Our analysis in the preceding sections was facilitated by the fact that the dimensionality of the scale integral remained finite. However, regimes in which the number of outputs tends to infinity with the hidden layer width can also be of interest. In particular, this limit is relevant to the study of autoencoding in high dimensions, and potentially also to classification tasks with many groups (e.g., ImageNet
[27]). Though the same techniques that permit easy asymptotic analysis of other limits cannot be directly applied
[29], the problem of computing kernel statistics can be reformulated as an integral over the kernel matrices themselves, as noted by Aitchison [2]. Then, provided that is held fixed, the kernel can be computed using a saddlepoint approximation. As in the case above, it is easiest to make analytical progress in twolayer networks at zero temperature. There, one finds that the limiting kernel is determined by the solution to the CARE [2, 3](42) 
The solution to this CARE yields
(43) 
In particular, when , we recover Aichison [2]’s result that . More generally, we observe that this result is suggestively similar to the kernel in the case of large and finite . In particular, this result can be recovered by making what is in principle an unjustified naïve Laplace approximation to the integral over as in the preceding section while keeping terms of order and ignoring possible corrections to the saddle point from the highdimensional measure. Further exploration of this will be an interesting subject for future investigation.
VE
Finally, one might consider the regime in which the hidden layer width, output dimension, and dataset size tend jointly to infinity. This regime is more challenging to study than those discussed previously, as there is not a clear way to reduce the problem to a finitedimensional integral. The natural setup for this joint asymptotic limit is a random design teacherstudent setting, in which the input examples are independent and identically distributed samples from some distribution and the targets are generated by a linear model with random coefficient matrix. Then, the BNN problem is closely related to the randomdesign linearrank matrix inference task, which is known to be challenging to analyze [6, 5, 22]. We direct the interested reader to recent works by Barbier and Macris [5] and by Maillard et al. [22] on this problem, and defer more detailed analysis to future work.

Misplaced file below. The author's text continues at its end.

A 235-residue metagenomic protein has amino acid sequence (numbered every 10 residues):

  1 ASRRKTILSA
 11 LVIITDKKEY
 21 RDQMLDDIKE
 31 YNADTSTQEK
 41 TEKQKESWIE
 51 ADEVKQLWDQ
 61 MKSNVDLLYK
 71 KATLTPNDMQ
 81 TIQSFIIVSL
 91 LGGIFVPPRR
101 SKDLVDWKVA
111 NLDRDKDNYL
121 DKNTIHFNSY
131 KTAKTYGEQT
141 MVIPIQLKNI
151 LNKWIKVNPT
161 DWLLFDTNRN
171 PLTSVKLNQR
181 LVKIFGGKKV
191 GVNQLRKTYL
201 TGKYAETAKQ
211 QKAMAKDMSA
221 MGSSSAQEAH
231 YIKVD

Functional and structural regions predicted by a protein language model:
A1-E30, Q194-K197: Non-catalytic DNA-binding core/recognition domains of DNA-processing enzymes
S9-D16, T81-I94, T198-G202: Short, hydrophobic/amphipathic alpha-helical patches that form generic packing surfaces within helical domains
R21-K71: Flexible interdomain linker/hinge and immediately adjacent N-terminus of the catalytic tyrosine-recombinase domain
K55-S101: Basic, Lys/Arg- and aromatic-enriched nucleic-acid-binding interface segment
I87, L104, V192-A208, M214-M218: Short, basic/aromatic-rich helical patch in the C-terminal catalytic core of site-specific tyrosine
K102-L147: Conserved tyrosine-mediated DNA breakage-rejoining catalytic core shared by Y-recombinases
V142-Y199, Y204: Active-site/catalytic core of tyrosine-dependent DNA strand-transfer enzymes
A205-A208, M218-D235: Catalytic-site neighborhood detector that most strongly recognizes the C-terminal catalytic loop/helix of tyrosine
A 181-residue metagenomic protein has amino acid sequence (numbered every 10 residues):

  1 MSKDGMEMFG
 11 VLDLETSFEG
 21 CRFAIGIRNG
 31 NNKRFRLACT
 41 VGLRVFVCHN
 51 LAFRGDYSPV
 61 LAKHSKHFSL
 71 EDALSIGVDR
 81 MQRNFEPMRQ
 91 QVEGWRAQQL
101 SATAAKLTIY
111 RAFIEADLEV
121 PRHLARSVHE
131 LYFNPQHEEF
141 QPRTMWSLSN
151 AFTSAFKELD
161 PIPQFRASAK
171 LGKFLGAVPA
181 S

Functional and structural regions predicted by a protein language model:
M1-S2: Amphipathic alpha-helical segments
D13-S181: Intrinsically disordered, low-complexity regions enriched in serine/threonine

Vi Discussion and conclusions
In this short paper, we have studied some aspects of inference in finite overparameterized BNNs. We presented a simple argument that leads to a clear conceptual picture of the effect of depth, and exploited those methods to connect the results of previous studies. However, we note that our approach is specialized to linear networks, and would not extend easily to nonlinear BNNs. Taken together, our results provide some insight into finitewidth effects in a model where depth does not affect the hypothesis class, but does affect inference.
The outputmixing scale average interpretation studied in this work compliments previous interpretations of deep BNNs as mixtures of GPs across a dataadaptive distribution of the kernel that measures similarities between input examples. This interpretation has been pursued in a series of recent works by Aitchison and colleagues [1, 2, 3], starting with the abovementioned work on kernel statistics in deep BNNs [2]. Those authors have also studied a class of models that generalizes this interpretation of deep BNNs by explicitly fixing prior distributions over dataadaptive kernels, resulting in model predictions [2, 3]. This adaptivekernel description has also recently been considered by Pleiss and Cunningham [25], who showed that the mean predictor of a twolayer deep GP can be interpreted as a datadependent mixture of function bases. Their result covers a much broader model class than just BNNs—the class of all possible BNNs, linear or nonlinear, is a degenerate subclass of the set of deep GPs—but does not capture higher moments of the posterior predictive.
For a deep BNNs, the adaptivekernel interpretation arises naturally if one integrates the readout weight matrix out of the prior, rather than integrating out the first layer weight matrix as we did here [1, 2]. Other than in the limit of large output dimension, integrating out rather than affords some advantages—some merely aesthetic, others technical—if one has the specific objective of analytically characterizing inference in BNNs. Both approaches allow for the study of the limit of large width and fixed dataset size, but the need to average over the datasetsizedimensional kernel matrix makes the largedataset limit harder to study in the adaptivekernel interpretation. If one studies the posterior predictive generating function (8) using the adaptive kernel interpretation, one must contend with the need to average over the kernel matrix for the combined traintest set. The blocks of this combined kernel matrix do not appear on equal footing in the generating function because the likelihood only involves the training set; this results in conceptually more complex expressions. Finally, the approach taken here has the advantage of simplifying dramatically for singleoutput networks; such a simplification is not as obvious in the adaptivekernel interpretation.